The Fate of the Travel Ban


In preparation for its legal showdown at the United States Supreme Court, on Wednesday, the Trump administration moved to amend the starting date of the President’s executive order entitled “Protecting the Nation from Foreign Terrorist Entry into the United States,” an order which seeks to bar the admission of foreign nationals from Iran, Syria, Sudan, Libya, Somalia, and Yemen for a 90-day period. The Trump administration has moved to amend or change the starting date of the 90-day period of the order’s enforcement to avoid the case becoming “moot” when it reaches the Supreme Court, given that the period of the executive order’s enforcement was set to begin on March 16, 2017, and expire on Wednesday, June 14, 2017 thereafter. This 90-day period would essentially have given the Trump administration enough time to introduce enhanced security measures in its vetting of visa applicants.

Because the executive order was blocked by a federal judge from the state of Hawaii on Wednesday, March 15, 2017 (a day before the enforcement period was set to begin) with the issuance of a Temporary Restraining Order, the President’s executive order did not go into effect on March 16, 2017 as he had planned. The Trump administration’s efforts to halt the admission of Muslim foreign nationals from “countries of particular concern” and refugees was put on hold until the appellate courts ruled on the constitutionality of the travel ban.

Accordingly, the White House recently issued a memo indicating that parts of the executive order that have been placed on hold (pending litigation) cannot expire before they go into effect, and that the start date of the executive order would begin at the time the court injunctions (if at all) are lifted. In doing so, the Trump administration hopes that if the Supreme Court upholds the travel ban, the travel ban will go into effect immediately after the ruling is made.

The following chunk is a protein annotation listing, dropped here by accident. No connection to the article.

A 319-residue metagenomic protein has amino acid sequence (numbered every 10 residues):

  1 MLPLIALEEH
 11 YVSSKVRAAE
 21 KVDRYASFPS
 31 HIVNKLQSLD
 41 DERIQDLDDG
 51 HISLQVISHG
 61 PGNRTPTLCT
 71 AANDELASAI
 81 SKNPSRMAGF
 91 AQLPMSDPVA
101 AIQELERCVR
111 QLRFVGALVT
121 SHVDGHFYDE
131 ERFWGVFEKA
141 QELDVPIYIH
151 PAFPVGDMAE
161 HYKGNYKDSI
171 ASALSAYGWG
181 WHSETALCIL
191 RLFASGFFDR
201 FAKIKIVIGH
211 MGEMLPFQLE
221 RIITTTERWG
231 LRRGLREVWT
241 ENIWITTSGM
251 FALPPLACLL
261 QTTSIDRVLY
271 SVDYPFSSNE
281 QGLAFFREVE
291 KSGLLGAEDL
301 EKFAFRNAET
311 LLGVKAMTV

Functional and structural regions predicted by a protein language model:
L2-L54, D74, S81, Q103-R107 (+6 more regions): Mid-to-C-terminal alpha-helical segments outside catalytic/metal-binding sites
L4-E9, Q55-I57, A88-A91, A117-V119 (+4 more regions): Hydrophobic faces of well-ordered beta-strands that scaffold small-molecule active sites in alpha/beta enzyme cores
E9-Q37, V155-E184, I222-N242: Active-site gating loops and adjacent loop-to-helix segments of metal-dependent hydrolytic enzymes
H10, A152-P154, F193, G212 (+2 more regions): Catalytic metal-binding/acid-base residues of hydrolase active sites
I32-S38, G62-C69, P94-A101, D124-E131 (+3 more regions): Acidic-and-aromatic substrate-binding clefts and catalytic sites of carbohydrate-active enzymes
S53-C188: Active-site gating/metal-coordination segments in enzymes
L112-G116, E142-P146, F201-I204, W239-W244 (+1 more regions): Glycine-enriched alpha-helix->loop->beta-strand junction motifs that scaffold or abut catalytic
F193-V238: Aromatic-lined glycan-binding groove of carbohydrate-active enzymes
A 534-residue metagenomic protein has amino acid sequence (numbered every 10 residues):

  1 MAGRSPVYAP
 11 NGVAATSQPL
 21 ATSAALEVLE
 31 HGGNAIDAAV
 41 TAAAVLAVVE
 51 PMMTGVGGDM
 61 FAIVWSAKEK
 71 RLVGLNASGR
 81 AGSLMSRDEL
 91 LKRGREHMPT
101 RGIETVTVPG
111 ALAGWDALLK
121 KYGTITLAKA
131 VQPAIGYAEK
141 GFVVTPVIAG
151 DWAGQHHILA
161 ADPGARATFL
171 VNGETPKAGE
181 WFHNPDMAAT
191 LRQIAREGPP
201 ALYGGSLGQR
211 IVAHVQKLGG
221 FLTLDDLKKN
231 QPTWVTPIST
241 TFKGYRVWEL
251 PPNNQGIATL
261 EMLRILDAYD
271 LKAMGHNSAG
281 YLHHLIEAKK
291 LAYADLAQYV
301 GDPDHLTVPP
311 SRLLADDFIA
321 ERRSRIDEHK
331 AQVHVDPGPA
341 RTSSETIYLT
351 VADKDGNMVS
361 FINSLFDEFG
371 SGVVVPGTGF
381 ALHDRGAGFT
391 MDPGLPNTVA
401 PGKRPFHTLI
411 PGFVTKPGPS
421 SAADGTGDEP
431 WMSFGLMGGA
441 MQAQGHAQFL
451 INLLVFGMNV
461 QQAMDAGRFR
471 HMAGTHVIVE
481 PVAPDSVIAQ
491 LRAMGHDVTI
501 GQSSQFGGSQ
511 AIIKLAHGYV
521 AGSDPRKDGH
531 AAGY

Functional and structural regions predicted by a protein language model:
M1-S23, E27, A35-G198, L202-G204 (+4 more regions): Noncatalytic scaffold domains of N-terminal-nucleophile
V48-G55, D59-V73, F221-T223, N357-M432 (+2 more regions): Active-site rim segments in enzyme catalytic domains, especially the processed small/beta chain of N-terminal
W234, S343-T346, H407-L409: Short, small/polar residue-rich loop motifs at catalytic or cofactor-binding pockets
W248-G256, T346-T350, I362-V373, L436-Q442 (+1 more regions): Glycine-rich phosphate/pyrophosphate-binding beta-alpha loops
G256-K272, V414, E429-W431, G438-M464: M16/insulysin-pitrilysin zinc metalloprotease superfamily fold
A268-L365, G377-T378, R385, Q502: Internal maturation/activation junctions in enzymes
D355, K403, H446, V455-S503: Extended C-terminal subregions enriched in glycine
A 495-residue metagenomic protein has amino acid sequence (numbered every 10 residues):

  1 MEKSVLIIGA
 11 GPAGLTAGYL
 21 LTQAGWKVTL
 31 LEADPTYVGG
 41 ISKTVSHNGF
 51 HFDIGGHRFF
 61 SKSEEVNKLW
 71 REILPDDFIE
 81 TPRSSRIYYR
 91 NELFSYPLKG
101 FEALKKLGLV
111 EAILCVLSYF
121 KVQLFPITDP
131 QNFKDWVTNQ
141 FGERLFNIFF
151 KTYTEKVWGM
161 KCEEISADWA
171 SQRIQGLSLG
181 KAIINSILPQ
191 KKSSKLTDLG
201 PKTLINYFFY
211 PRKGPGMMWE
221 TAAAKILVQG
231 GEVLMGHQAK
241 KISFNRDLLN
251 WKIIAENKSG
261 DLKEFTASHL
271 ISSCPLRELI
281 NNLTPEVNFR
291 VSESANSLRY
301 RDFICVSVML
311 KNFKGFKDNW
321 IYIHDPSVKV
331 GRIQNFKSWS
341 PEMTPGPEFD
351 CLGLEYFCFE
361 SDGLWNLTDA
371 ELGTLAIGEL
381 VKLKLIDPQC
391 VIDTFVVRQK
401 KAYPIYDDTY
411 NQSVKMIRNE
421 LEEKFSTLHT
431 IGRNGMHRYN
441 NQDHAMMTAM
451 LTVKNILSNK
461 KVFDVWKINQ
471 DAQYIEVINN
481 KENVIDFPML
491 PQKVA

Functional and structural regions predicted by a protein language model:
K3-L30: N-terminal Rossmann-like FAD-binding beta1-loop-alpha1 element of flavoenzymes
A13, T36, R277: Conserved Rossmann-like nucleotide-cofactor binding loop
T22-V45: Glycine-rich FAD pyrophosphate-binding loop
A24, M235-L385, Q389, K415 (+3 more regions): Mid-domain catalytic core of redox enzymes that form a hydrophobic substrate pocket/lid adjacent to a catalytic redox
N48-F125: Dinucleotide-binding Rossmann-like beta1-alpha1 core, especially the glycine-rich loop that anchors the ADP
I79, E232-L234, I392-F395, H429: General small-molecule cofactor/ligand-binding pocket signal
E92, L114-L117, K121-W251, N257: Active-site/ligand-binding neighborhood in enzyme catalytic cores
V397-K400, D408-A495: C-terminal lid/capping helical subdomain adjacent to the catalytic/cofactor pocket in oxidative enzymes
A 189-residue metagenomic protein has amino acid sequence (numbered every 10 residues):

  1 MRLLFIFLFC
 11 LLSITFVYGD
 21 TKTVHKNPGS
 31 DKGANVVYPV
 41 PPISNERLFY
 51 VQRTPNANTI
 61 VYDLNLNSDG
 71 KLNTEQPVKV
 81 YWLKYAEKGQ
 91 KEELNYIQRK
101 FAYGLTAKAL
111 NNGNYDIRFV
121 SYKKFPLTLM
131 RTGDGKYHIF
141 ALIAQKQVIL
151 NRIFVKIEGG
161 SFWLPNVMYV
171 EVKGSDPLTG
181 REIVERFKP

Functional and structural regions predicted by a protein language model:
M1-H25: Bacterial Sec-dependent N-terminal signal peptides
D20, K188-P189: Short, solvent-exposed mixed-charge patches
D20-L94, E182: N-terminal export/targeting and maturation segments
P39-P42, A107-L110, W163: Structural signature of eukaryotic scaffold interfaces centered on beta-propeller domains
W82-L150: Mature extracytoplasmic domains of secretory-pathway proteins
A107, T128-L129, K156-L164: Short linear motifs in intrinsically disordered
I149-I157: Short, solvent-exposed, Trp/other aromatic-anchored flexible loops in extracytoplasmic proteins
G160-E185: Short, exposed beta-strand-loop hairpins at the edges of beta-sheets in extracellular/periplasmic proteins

The U.S. Supreme Court is considering two challenges to the President’s travel ban as part of its decision process regarding whether it will hear the case. At issue is whether the President’s order violates federal immigration law and the Establishment Clause of the U.S. Constitution, which prohibits government actions that favor one religion over another. The Supreme Court will need to balance these issues against the President’s alleged need to protect the country’s national security against foreign terrorists. On Tuesday, the court granted the Trump administration more time to file paperwork in response to the Ninth Circuit Court of Appeals decision which upheld a block on the President’s travel ban.

Thus far, federal judges from the states of Maryland and Hawaii have blocked the 90-day travel ban, and a judge from the state of Hawaii has blocked the 120-day travel ban on refugees. At the appellate court level, on May 25th the Fourth Circuit Court of Appeals upheld the Maryland ruling, followed by the Ninth Circuit Court of Appeals who upheld Hawaii’s injunction against the travel ban Monday morning.

This is a developing story. For more information please continue to check our blog.